Parent Involvement in Technology

New technology has become widely available to people across different age groups, but younger children in particular are growing more technologically savvy than ever before. A recent poll conducted by JumpStart® gives insight into what kinds of technology children are most interested in. Among these, different smart phones, tablets, and other technology brands were mentioned to be most commonly desired by children.

Devices such as smart phones, tablets and computers have created a portable and accessible way to find information. Moreover, our increasingly technology-driven society has opened up the gates for a plethora of applications, games, and social sites. Educational children’s entertainment has also developed rapidly in recent years, with a variety of smart phone apps, online games, and activities for children to engage in.

In the midst of technological advances in the field of children’s education, there are some key questions that come to light — how can parents tell what kind of progress their children are making while they play with apps and games, and is it safe or effective for children to play with recent technologies?

Parents want nothing more than for their children to be benefiting from the activities that they participate in, but it is difficult to keep track of this progress by simply asking the child. Companies such as Fingerprint Digital, Inc. have provided a way for parents to receive direct progress reports on their child’s learning. This concept opens up a way for parents and kids to interact on a different level; as kids play the educational games and apps they want, parents get to see the direct effects through detailed reports on their child’s progress. Parents can maintain a guarded distance from their child as they play and learn, but they can still actively involve themselves in the learning and assessment process.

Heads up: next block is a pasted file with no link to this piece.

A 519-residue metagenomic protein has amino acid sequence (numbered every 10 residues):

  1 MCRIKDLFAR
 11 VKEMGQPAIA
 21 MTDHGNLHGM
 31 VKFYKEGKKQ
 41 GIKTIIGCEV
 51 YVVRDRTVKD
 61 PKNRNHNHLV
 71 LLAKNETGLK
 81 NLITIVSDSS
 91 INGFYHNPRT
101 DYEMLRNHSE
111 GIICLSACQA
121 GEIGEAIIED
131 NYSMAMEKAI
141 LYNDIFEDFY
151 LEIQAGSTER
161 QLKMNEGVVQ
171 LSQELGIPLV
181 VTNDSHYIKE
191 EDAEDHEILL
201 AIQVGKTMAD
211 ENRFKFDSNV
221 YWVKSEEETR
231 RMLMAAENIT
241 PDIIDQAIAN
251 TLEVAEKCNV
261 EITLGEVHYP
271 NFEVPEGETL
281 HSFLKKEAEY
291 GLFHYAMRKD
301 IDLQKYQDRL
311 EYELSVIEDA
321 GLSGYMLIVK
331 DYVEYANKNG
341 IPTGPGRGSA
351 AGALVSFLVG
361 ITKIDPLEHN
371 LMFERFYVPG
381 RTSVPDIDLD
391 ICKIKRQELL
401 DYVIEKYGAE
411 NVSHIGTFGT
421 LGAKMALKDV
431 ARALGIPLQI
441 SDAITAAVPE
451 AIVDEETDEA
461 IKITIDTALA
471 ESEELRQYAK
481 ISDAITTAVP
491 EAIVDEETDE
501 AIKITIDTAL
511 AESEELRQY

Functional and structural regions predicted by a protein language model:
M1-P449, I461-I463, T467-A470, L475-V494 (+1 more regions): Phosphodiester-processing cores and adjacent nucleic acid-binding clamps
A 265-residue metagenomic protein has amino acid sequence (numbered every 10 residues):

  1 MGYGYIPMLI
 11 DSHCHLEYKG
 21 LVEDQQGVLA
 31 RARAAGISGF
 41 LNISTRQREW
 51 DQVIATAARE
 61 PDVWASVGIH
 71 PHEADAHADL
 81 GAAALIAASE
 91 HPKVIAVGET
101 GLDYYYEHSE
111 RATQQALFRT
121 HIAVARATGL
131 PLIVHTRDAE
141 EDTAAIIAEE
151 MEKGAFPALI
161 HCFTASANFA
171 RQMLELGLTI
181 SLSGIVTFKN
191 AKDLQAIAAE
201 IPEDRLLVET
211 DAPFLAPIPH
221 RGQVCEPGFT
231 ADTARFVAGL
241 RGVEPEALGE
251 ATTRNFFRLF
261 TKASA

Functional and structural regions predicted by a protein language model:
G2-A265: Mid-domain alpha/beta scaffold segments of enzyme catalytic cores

Developments in technology have also led to advancements in security measures. One of the key functions for any parent to look out for in their technology is the parent’s ability to limit or allow the things that their child does. Many online sites and apps have provided parents with the ability to set their own preferences against their child’s preferences; that is, parents get to decide what their children see or do not see, play or do not play. Web browsers, television sets, and other forms of technology have these options, and they give parents a way to put some safe and reasonable limits to an otherwise boundless world of online and technological communications. Internet filter software programs such as Net Nanny® Parental Controls, CYBERsitter®, and McAfee Safe Eyes® are among some of the leading programs in the field, and individual games and apps may provide some parental preferences.

Although the new technology is seemingly boundless, there are still ways for parents to remain aware of what their children are doing. Parents have a wide array of technologies at their disposal, just as their children do, and it can be used for the purposes of assessing their child’s learning and protecting them from threats that may exist on the web.

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